AAP Says Don't Use The Dishwasher For Plastic Bottles And Sippy Cups

by Julie Scagell
Originally Published: 
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The chemicals found in certain plastics can be harmful to kids when heated

A new report issued by the American Academy of Pediatrics (AAP) includes information parents will find pretty alarming — specifically because it makes strong claims against microwaving and dishwashing certain plastic containers.

The findings, published in the August edition of PediatricsExperts, determined that “chemicals found in food colorings, preservatives, and packaging materials may harm children’s health,” and calls for stricter regulations around food safety.

The report listed the dangers of substances like bisphenols, phthalates, and styrene (indirect additives often found in foods’ processing and packaging) and cautioned that they can be extremely dangerous to infants and children and should be avoided.

But the most shocking part of the AAP’s findings has to do with heating plastics in the microwave or dishwasher. Because heat can cause plastics to leak BPA into our food, the AAP suggests not microwaving food or drink (including infant formula and breast milk) in plastic and to avoid putting plastics in the dishwasher altogether. And yes, there can still be dangerous chemicals in BPA-free plastics that can leach into food or milk when heated.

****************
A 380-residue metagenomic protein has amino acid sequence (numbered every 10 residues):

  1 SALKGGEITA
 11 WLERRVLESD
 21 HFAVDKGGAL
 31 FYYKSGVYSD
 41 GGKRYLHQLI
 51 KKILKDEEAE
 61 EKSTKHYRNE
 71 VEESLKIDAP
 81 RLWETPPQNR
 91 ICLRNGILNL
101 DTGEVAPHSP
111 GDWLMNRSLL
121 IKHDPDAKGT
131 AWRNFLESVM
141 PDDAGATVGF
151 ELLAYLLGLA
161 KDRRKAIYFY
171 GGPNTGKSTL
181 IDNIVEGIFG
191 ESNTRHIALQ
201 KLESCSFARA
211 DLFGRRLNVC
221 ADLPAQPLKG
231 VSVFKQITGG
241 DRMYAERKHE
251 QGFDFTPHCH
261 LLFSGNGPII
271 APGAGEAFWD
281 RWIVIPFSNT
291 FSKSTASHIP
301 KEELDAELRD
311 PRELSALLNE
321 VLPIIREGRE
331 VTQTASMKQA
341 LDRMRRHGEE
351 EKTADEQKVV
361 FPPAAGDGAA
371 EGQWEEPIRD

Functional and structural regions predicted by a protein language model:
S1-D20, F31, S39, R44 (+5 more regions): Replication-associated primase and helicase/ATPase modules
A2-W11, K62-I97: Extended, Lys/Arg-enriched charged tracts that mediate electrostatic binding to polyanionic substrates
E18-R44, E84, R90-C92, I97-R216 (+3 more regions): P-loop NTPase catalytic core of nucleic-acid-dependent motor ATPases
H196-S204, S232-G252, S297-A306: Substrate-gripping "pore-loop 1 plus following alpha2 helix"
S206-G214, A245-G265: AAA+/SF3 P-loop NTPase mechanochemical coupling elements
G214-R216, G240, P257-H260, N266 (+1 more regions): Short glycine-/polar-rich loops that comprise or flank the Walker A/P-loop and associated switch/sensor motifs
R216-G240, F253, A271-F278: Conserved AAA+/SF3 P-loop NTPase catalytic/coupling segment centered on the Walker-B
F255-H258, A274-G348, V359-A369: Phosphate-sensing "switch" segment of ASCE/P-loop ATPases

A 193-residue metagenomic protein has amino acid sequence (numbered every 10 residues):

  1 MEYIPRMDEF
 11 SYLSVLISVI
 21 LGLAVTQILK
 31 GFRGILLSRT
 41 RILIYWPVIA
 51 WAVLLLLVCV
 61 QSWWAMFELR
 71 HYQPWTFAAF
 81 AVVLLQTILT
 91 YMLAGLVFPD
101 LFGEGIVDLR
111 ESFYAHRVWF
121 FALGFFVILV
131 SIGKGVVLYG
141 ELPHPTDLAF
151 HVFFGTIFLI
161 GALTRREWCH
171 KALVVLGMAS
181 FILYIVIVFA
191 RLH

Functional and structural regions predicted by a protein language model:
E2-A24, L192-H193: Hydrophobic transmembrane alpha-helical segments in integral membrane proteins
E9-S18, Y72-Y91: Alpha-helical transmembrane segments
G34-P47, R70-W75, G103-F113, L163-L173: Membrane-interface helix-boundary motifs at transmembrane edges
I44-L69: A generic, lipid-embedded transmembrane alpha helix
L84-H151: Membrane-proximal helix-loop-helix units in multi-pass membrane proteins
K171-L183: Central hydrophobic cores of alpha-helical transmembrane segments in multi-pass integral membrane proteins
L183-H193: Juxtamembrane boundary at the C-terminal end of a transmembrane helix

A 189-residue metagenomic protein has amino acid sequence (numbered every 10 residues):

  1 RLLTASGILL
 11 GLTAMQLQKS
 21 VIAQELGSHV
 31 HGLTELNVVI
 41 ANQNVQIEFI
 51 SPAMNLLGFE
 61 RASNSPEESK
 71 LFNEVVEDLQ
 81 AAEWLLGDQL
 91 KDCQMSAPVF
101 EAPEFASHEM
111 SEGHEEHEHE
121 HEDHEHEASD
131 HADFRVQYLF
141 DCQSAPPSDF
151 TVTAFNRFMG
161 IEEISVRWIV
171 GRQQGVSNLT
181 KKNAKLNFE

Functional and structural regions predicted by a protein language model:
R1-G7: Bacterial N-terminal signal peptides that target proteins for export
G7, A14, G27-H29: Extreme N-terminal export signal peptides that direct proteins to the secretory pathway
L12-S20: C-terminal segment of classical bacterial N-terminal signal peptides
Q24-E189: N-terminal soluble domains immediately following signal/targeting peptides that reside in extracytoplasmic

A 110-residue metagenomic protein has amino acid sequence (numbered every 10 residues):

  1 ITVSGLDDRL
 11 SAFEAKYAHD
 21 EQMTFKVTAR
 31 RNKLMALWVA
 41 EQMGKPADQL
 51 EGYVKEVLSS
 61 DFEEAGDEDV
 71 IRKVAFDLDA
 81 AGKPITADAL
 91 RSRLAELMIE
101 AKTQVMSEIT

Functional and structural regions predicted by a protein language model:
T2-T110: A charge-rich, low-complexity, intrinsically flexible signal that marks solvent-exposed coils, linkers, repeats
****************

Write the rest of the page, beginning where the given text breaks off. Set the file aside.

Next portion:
Obviously for parents who use sippy cups or bottles, you know not only how many you have coming in and out of the kitchen on a daily basis but how much more time it would take to hand wash each one individually. But the potential harmful effects of these substances are very real: Brain, development, obesity, autism, attention-deficit/hyperactivity disorder, and limited muscle mass and bone strength have all been associated with these additives according to the AAP’s findings.

Since the FDA doesn’t have the authority to retest packaging on already approved market items, they have additional guidelines to help protect against these dangers, including buying more fresh or frozen fruits and vegetables, fewer processed meats, and using glass and stainless steel instead of plastic as much as possible.

Leonardo Trasande, the study’s lead author said, “There are critical weaknesses in the current food additives regulatory process, which doesn’t do enough to ensure all chemicals added to foods are safe enough to be part of a family’s diet. As pediatricians, we’re especially concerned about significant gaps in data about the health effects of many of these chemicals on infants and children.”

The U.S. Food and Drug Administration is reviewing the paper’s findings, press officer Megan McSeveney told USA TODAY. She also said there is “reasonable scientific certainty” that additives “generally recognized as safe” are not harmful when used as directed. “If new information indicates substances are unsafe, the FDA has the authority to change previous guidelines or require that use of a substance is reduced or prohibited.”

In the meantime, parents might want to brush up on those hand-washing skills.

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